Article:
The consequence of this decision, according to the panel, changes nothing for patentees or applicants, because in any case the examiner "is governed by 35 U.S.C. § 132, which requires notification to an applicant of the reasons for a rejection with 'such information and references as may be useful in judging of the propriety of continuing the prosecution of his application.'" Provided that an examiner has included in an Office Action "the theory of the rejection, the prior art basis for the rejection, and where each limitation of the rejected claims is shown in the prior art reference" she has met her burden under the statute. As a practical matter, the Court is aware that the examiner, having "no access to experts or laboratories, is not in a position to test each piece of prior art for enablement in citing it, and requiring him to do so would be onerous, if not impossible." Thus:
Consistent with the statutory framework and our precedent, we therefore hold that, during patent prosecution, an examiner is entitled to reject claims as anticipated by a prior art publication or patent without conducting an inquiry into whether or not that prior art reference is enabling. As long as an examiner makes a proper prima facie case of anticipation by giving adequate notice under § 132, the burden shifts to the applicant to submit rebuttal evidence of nonenablement.
This decision has important implications for practitioners attempting to provide patent protection for biotechnology-based inventions. A great deal of biotechnology research and inventions have derived from university inventors, and even for those inventions that do not their inventiveness is assessed in view of prior art produced by university researchers. It is a feature of some of this art that portions therein are reserved for what can most kindly be called discussions of possible future implications and applications of a scientific result (unkindly, these can be nothing less than unsupported flights of fancy). However, the presence of such language in scientific references such as journal articles not expressly provides a much more robust source of prior art, insofar as anything said in a prior art printed publication now falls expressly within the presumption that it is enabled. While in many cases this will not pose an insurmountable challenge, it can be expected at the very least to increase the difficulties and cost of obtaining patents, and to open up a host of new prior art for use in invalidity defenses (the panel here noted that in Amgen "that presumption applies in the district court as well as the PTO, placing the burden on the patentee to show that unclaimed disclosures in a prior art patent are not enabling"). And while the heightened burden of "clear and convincing" evidence may serve to ameliorate this change in the district courts, the situation is very different during patent prosecution or reexamination, due to the "substantial evidence" standard of review used by the Federal Circuit for factual determinations by the Office. In re Gartside, 203 F.3d 1305, 1316 (Fed. Cir. 2000). These consequences are even more significant in view of the expanded potential for post-grant review occasioned by enactment of the Leahy-Smith America Invents Act.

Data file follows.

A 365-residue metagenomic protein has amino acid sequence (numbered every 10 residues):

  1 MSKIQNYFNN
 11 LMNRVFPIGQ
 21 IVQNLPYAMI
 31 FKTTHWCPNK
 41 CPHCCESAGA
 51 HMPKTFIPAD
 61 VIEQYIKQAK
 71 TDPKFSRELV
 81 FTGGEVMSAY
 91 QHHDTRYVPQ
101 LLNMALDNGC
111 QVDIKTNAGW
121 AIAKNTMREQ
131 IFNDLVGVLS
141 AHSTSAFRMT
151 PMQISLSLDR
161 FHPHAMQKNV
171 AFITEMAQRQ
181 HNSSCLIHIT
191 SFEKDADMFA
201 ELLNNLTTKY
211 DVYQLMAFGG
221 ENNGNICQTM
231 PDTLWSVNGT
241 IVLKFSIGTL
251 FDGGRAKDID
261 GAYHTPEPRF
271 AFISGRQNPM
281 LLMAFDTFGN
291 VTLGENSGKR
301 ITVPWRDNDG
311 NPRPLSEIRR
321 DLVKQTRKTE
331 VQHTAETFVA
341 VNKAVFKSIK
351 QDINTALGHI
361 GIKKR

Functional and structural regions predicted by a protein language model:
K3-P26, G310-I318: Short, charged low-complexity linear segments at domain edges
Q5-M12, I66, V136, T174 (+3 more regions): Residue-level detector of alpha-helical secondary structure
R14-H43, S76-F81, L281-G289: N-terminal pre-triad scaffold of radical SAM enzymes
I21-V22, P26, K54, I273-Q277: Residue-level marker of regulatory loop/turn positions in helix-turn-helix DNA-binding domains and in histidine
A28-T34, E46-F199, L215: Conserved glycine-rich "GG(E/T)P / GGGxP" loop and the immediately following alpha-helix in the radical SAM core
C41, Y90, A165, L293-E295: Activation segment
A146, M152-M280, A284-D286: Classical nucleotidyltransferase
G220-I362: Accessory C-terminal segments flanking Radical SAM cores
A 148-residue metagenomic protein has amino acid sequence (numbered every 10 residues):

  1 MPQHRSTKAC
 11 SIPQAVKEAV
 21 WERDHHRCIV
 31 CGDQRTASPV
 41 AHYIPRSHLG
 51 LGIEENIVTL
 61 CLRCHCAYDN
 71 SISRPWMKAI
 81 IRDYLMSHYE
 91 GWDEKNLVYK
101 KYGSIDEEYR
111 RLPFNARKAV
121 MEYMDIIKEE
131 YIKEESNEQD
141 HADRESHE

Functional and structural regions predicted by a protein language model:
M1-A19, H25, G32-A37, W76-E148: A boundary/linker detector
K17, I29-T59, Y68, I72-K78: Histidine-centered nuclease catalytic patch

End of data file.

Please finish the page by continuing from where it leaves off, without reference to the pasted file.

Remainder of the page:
One hypothetical example may suffice. (NOTE to the literal minded: what follows is generally not patentable or patent eligible; it is just an example in extremis to make the point). As noted previously, perhaps the most beautiful sentence in scientific literature is this one:
It has not escaped our notice that the specific pairing we have postulated immediately suggests a possible copying mechanism for the genetic material.
James Watson & Francis Crick, "Molecular Structure of Nucleic Acids; A Structure for Deoxyribose Nucleic Acid," Nature 171: 737-38 (April 25, 1953). Now let's assume that patent protection was being sought for any of the practical applications of specific basepair hybridization (solution reassociation, various "blotting" techniques, even recombinant DNA production requiring proper hybridization of DNA fragments asymetrically cut with different restriction enzymes) and ask, what would the effect of this sentence be on such claims, keeping in mind that when Watson and Crick wrote this sentence they had no experimental evidence (of their own) and that the accuracy of their insight on the structure of DNA would take years to conclusively establish.
In re Antor Media Corp. (Fed. Cir. 2012)
Panel: Chief Judge Rader and Circuit Judges Lourie and Bryson
Opinion by Circuit Judge Lourie